After Delayed Asteroid Mission, NASA's JPL Is Making Changes

NASA’s Perseverance rover being outfitted with its wheels at JPL on June 13, 2019.
NASA’s Perseverance rover being outfitted with its wheels at JPL on June 13, 2019.

Following the release of an independent review examining the delay of NASA’s Psyche mission, the space agency’s Jet Propulsion Laboratory (JPL) says it’s making progress in addressing the broader issues at the institution that went beyond its delayed asteroid mission.

During the Mars Exploration Program Analysis Group last week, JPL Director Laurie Leshin highlighted changes that were made in an effort to fix some of the lingering problems at the research institute, SpaceNews reported. “The hybrid work environment was a really big one,” Leshin is quoted as saying. “We have changed our policy around remote work. I had 5,000 JPLers on lab last Wednesday, so we are back.”

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In November 2022, NASA released the results of an independent review board that was put together to examine the future of the Psyche mission to study a metal-rich asteroid. The mission missed its initial launch window in August 2022 due to development delays, but the board pointed out issues at JPL that went far beyond just that one mission.

According to the review board, there weren’t enough staff members present to help get Psyche into space on time, in addition to communication issues caused by staff members working remotely following the covid-19 pandemic. The board also noted an unprecedented workload and a lack of available resources at JPL.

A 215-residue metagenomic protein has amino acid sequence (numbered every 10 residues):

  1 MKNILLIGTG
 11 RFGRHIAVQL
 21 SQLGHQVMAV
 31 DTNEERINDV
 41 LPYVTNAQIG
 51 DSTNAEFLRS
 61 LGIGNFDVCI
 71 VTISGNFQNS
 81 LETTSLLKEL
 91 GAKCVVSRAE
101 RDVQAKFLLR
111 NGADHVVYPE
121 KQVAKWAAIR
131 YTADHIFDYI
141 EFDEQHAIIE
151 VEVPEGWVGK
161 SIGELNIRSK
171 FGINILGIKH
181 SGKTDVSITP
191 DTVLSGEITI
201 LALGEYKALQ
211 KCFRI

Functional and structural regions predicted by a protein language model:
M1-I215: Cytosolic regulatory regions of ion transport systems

The results of the review board also led NASA to delay the launch of its VERITAS (Venus Emissivity, Radio Science, InSAR, Topography, and Spectroscopy) probe for at least three years.

It’s now been several months since the report came out, with JPL now claiming that it’s making progress with the identified institutional issues. Aside from making people resume on-site work, JPL’s Leshin also said there were changes in management. “All of that leadership, both at the project level, directorate level and at the lab level, have changed now since the major issues were there,” SpaceNews quotes her as saying. “We have a significantly higher level of engagement.”

The report also pointed out that JPL had trouble retaining its employees as it competes with the private space industry scouting aerospace engineers. JPL’s hiring and retention issues have “really subsided,” according to Leshin. “The grass is maybe not always as green as people would anticipate it is,” she added, seemingly hinting at the working conditions at private space companies.

The Psyche mission, on track to launch in October, will attempt to reveal the origins of a 140-mile-wide (226-kilometer) asteroid by the same name. But for fans of the planet Venus who had already been waiting years for a mission dedicated to the study of the scorching hot planet, the delay of VERITAS hit hard. JPL still has more work to do in order to rectify its institutional issues and hopefully win back the disgruntled Venus nerds.

MORE: Why Venus Is Soon to Be the Most Exciting Place in the Solar System

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